Sarah: This is a wholly authentic voice from what feels like a lost generation. An overarching sense of dystopia, of a society bled dry by corporate and political greed – this poem comes from that place. The visuals speak with the poem and for it; a document – saying – just look around you.
Jane Glennie, Julia Bird Blue Flash Flash
Sarah: Innovative and funny. A quick-fire narrative about someone who is new to bathing a toddler and the resulting dialogue. Here we don’t need to see a toddler but just experience the sensation of attempting to hold a wet, slippery one, with speeded up bubbles, flashes of octopus’ tentacles, splashing sounds and a back and forth about saying the word ‘Octopus’ with accompanying flashing word.
The selection of a male narrator, with a slightly arch, almost formal yet highly expressive voice was a superb choice and gives this very funny slice-of-life poem a real bite. The way that the visuals are rendered with a frenetic, chaotic quality – echoing the tension of the situation – and the metaphor of an octopus with many slippery limbs, doubles this feeling. For anyone who has been in this position (or not) a joy to watch and rewind over and over.
In No Particular Order
Meriel Lland: Kin
Sarah: This sublime film took my breath away as a poetic documentation of a natural phenomena that is truly life-affirming. I felt that the naturalism of the sound was refreshing, and the majesty of a murmur of starlings, shape-shifting in the sky took over (was allowed to) and created a very visual poetry film. The voice finds a way to become part of the event, rather than be in addition to it.
K A Sweeney, A Scientists advice on healing
Lucy: Carefully crafted poem. Classy visuals.
Sarah: Through animated, drawn hands against what appears to be magnified cells or bacteria, we focus on how the body has its own language that is prone to failure and its own truth. ‘This isn’t Hollywood, it’s you’ bodies forth poetic truisms in short statements that work well with the visual text. The audio-visual editing is highly developed: the poem works well with the niggling soundscape: knocking sounds that give a visceral sense of pain; driving us through this, like illness to get to the end, to get well.
Dan Douglas, Paul Summers, Bun Stop
Lucy: Gritty and beautiful. Great poem and effective urban landscapes.
Sarah: What I particularly like is the way that the filmmaker’s eye captures black and white, almost two-dimensional, fixed-frame shots of urban situations, which offer balanced graphic elements with minimal movement. Each fixed frame leads on to the next in a controlled manner, and we are given time to absorb the contents. The visuals marry with a voice that sounds as if it has seen it all, and the words are powerful and taut: ‘the fragile dialectic of gravity and mass’ as we see a fast-food container close-up, balanced on some cigarette butts. Halfway through a bit more life happens – a man walking away with a dog following: it feels powerfully magnified, breaking the restraint of the previous frames. There is a sense of a world that is running away from us, but through the lens becomes captured, and in doing so interjects the human eye.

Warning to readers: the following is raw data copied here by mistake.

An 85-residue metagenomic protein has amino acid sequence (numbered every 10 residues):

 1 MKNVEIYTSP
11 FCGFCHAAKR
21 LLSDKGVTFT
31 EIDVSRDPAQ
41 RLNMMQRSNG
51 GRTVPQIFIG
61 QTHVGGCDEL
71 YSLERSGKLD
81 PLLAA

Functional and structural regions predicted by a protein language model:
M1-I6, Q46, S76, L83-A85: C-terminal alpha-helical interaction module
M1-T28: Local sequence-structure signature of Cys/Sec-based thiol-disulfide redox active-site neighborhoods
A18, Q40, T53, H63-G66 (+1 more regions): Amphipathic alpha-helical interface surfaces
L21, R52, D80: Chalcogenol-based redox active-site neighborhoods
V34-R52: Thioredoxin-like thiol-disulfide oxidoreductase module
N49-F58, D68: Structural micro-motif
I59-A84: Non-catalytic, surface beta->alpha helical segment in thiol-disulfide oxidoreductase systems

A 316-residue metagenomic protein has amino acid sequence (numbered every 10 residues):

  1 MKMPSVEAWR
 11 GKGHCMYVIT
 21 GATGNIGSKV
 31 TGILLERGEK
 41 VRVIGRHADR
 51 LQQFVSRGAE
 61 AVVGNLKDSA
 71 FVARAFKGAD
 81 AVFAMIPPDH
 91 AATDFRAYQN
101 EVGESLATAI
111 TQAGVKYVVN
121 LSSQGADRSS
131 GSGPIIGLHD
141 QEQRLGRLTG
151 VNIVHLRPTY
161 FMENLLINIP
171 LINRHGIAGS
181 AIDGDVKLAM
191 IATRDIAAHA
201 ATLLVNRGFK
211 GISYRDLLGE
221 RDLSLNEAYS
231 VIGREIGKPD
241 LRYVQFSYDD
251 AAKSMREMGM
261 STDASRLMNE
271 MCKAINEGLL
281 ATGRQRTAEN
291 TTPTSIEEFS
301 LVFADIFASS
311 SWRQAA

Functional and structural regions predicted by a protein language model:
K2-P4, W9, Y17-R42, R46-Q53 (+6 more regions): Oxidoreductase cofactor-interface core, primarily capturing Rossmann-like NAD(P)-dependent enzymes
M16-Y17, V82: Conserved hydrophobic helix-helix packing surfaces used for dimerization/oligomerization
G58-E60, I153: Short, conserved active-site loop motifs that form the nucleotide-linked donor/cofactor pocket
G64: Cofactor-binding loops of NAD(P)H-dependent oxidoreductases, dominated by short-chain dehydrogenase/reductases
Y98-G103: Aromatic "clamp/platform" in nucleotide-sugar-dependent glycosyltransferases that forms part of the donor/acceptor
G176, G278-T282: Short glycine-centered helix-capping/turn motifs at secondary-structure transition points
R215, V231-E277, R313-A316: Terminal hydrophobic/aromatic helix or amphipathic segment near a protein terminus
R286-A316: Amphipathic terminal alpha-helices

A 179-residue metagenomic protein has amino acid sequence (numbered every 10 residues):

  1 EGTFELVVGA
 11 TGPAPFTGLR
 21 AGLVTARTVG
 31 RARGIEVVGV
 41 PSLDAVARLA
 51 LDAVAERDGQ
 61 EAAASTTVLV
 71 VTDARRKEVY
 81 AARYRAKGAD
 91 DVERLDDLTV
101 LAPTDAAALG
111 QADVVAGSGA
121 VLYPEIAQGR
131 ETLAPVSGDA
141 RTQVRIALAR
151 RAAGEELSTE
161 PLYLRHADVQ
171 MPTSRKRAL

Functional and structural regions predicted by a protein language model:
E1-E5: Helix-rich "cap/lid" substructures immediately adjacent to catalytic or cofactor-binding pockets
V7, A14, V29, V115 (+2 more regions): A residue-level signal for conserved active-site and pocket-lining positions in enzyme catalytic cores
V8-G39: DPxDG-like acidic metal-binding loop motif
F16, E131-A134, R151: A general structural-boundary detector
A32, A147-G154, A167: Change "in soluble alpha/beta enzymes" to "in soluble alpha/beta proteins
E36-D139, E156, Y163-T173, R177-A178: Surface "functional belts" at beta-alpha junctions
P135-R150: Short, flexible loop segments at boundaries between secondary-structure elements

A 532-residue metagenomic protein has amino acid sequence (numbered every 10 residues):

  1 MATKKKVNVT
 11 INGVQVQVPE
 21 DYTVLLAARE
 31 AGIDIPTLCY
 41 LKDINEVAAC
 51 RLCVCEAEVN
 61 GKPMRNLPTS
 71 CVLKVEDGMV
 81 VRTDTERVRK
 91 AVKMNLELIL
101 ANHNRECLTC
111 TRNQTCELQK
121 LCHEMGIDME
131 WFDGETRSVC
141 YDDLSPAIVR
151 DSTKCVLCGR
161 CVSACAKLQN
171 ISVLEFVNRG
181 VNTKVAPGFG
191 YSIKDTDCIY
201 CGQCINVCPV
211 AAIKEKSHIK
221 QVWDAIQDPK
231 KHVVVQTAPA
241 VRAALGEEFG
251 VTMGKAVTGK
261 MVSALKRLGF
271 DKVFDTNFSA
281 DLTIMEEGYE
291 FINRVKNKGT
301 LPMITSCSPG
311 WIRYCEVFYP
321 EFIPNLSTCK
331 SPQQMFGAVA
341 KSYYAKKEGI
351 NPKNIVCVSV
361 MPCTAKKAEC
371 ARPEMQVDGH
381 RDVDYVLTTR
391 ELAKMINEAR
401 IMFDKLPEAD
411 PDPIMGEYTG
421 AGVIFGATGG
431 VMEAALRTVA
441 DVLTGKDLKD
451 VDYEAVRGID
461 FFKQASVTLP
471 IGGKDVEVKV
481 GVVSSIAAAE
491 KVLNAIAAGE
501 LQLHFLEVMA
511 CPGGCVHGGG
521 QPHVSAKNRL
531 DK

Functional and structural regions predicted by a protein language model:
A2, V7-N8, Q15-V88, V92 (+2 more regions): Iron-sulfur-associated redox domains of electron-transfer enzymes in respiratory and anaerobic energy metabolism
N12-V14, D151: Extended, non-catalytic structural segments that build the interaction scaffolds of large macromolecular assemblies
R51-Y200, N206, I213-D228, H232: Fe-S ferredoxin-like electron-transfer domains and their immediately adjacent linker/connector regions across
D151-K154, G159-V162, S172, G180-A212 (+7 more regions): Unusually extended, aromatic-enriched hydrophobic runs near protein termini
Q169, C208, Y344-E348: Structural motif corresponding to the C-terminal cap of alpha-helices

Sally Fryer, Jupiter
Lucy: Good animation and good poem
Sarah: The veracity of the voice in this film is undeniable. The seemingly mundane everydayness of the underlying concept of the theme creates a pathos that is echoed by the tone of the voice and set against sensitive and well-drawn animation. The lack of a background soundscape emphasizes how life feels on hold. The postman missing the house, the waiting for the phone to ring whilst mice eat the phonebook … and the same mould in the same damp corner … from one perspective life hangs about us and gathers dust as we helplessly watch.
Diana Taylor, Only Bound by my imagination
Lucy: Elegiac and mournful.
Sarah: This film has an evocative use of coloration, shapes and textures, with a brevity of text as a series of philosophical observations. The classical violin piece in a minor key set against urban street scenes, at times with coloration, creates a sense of passing through, but occasionally a glimmer that something will happen if you recognize it: ‘the infinite untouched Eden’. The pace of the editing, and the cuts between scenes or shots in this film are a real joy, and make total sense – the final shot of two people walking in the distance really does complete the film.
Marcia Pelletiere, Peg Alford Pursell
The Map She is Trying to Follow
Sarah: The narrative speaks about the paintings that ‘she’, the narrator, is making which populate the film – everything becomes patterned by the wild shapes in the painting as an abstract layering of editing. The complexity of the patterning adds weight to the narrator’s difficulty of trying to make her way through life.